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Ken Borland

Posted on July 09, 2024 by Ken

As I discovered on a recent tour of development areas in Gauteng, there is absolutely no shortage of enthusiasm for cricket in these parts, but it is astonishing how little agency these players and coaches have when it comes to pursuing their passion.

Despite all the money and effort poured into developing cricket in previously disadvantaged areas over the last two decades, my sad, overriding impression is that things are actually getting worse, not better, when it comes to elevating Black African talent.

The obvious obstacles like poverty and a lack of facilities still remain, and have been worsened by the socio-economic situation and the dysfunctional education system in which the majority of children in this country find themselves. The common absence of support networks in disadvantaged communities is an off-field burden that makes on-field performance that much more difficult.

The vast majority of transformation success stories come from children who have received bursaries to established cricket schools, but this means they are taken out of their communities, which brings with it a host of new obstacles. Often these pupils are thrown into former Model C high schools without being able to speak English or having slept on a proper bed before.

Many of the concerned parties interviewed said there has been a decline in both the number and the quality of coaches provided for development cricket, but there are many other factors beyond the influence of Cricket South Africa that stifle the success of their efforts to grow the game in previously disadvantaged areas. One wonders how much talent does actually get into their pipeline? Sadly, the rest is just left to fend for itself, trying to overcome the sort of challenges we delve more deeply into below.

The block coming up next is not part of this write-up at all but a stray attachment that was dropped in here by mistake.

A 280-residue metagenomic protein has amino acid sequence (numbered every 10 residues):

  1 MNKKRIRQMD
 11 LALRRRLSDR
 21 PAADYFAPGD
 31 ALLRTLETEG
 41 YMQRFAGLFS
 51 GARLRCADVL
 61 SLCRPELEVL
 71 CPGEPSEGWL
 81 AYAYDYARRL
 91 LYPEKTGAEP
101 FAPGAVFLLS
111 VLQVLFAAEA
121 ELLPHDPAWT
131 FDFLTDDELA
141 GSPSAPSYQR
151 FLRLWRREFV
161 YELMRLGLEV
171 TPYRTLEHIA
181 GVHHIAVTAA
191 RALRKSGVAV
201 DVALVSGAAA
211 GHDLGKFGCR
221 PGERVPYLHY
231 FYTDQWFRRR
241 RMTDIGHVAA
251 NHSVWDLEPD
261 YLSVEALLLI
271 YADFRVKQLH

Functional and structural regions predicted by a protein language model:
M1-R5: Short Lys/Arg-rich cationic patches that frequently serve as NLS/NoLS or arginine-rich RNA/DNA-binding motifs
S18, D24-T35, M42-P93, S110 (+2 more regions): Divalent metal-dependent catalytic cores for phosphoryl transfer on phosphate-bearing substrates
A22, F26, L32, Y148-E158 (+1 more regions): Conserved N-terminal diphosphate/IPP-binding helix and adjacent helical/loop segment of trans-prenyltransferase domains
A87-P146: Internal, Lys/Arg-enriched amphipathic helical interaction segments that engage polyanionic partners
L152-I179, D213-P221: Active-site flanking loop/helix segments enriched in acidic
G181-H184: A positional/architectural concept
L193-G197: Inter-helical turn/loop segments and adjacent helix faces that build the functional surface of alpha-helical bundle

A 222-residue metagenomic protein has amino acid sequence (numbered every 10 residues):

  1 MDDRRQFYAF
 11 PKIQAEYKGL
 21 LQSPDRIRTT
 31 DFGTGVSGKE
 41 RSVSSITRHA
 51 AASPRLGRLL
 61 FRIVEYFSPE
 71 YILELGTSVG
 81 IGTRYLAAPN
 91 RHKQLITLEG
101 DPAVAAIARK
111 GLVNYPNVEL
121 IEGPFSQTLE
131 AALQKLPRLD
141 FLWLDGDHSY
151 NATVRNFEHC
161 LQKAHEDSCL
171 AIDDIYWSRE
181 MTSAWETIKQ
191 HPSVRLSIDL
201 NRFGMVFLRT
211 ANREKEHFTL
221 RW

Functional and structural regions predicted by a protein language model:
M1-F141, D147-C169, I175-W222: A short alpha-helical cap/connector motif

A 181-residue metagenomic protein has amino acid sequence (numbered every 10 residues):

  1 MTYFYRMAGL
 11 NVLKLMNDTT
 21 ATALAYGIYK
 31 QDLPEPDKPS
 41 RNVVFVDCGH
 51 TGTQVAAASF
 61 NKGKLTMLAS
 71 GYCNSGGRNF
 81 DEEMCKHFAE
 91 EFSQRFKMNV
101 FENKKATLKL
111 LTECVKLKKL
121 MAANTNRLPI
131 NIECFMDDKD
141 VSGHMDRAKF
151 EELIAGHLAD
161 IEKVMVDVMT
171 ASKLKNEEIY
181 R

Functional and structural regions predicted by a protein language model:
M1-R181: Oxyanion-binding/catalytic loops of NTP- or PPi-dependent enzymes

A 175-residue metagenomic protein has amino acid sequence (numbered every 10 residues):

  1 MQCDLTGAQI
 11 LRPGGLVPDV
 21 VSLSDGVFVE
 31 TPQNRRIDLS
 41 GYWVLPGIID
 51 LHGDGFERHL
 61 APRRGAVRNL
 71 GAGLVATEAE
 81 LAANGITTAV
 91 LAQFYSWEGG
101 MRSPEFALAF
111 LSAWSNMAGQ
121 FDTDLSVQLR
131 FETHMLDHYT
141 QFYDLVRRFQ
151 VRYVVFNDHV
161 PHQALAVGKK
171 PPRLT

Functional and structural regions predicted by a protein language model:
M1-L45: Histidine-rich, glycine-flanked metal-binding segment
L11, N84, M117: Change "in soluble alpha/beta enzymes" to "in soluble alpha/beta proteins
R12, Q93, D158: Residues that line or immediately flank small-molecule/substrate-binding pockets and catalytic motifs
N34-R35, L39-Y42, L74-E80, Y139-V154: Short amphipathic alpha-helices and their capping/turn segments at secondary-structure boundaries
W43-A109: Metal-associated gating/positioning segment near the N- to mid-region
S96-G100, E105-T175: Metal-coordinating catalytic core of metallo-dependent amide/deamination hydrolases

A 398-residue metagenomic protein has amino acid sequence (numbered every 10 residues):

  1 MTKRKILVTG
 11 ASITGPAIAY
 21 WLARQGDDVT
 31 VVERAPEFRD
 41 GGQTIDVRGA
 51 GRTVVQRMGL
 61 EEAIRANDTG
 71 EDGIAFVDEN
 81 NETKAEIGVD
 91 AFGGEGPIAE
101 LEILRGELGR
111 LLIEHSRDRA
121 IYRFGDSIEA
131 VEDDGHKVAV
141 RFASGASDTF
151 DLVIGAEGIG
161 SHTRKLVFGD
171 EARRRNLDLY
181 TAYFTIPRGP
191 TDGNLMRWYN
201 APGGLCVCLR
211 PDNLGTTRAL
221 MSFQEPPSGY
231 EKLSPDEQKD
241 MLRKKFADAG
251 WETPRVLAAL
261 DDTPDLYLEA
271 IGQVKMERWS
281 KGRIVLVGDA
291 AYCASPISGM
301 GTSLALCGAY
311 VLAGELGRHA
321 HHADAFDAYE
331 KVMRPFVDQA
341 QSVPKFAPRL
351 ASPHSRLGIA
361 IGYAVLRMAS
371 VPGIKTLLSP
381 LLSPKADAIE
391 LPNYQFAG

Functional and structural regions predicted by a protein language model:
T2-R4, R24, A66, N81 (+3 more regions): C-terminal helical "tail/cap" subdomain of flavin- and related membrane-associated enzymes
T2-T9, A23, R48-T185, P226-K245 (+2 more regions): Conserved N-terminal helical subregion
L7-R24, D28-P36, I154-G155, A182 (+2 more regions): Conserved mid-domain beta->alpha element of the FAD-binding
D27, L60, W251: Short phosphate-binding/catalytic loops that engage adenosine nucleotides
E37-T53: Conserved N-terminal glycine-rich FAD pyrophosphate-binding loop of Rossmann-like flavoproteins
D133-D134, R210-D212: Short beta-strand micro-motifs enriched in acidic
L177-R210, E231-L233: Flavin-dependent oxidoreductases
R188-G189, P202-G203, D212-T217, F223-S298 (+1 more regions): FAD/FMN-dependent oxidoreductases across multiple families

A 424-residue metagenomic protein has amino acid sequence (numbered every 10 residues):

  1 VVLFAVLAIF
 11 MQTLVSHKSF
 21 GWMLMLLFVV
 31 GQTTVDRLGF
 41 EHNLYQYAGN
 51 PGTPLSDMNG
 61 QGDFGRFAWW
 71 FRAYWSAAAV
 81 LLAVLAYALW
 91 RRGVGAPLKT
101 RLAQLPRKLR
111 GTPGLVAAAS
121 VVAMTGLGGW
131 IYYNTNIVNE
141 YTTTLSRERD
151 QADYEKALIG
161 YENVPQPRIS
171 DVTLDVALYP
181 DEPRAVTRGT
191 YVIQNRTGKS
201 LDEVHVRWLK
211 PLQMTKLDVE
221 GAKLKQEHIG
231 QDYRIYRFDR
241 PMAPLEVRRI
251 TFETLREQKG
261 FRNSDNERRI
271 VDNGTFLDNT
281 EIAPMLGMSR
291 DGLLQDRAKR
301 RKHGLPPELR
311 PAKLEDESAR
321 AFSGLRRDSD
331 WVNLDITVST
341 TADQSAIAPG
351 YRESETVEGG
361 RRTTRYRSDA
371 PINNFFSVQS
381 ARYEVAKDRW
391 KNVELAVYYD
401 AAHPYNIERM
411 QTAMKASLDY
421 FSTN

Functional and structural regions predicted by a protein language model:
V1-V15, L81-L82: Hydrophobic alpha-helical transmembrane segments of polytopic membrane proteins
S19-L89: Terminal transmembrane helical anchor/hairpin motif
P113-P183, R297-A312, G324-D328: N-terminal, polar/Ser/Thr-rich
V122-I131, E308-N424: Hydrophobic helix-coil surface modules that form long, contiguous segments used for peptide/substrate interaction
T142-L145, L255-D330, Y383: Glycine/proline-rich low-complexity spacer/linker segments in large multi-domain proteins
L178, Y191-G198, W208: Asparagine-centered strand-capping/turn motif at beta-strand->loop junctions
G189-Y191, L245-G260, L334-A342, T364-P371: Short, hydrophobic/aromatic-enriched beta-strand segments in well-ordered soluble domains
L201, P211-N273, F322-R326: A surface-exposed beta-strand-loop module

Decent facilities available, but controlled by bad landlords

Katlehong Cricket Club was formed in 1997 and currently has 112 players, spread through four junior teams between U8 and the U16 Colts, plus two senior teams. Nolo Phasha has been the head coach since 2016 and he has a Level II coaching certificate.

Phasha says the club’s most pressing need is for their own ground or even just a proper turf pitch to use. He bemoans the fact that the club cannot use the nearby fields of the Huntersfield Stadium, due to the meanness of the landlords, the Ekurhuleni Metro.

“In 2019, the Easterns Cricket Union built two nets at the Thuto Pele Secondary School but we have nothing. We can’t afford to use Huntersfield Stadium because in 2019 they told us it would cost R500 a game. It’s a municipal-owned facility, so why are they charging us? How are we expected to expand the game in Katlehong?

“So most times we just use tennis courts to practise, we have no choice but to work around it. The senior team has just one practice a week, on a Saturday, and then play on Sunday.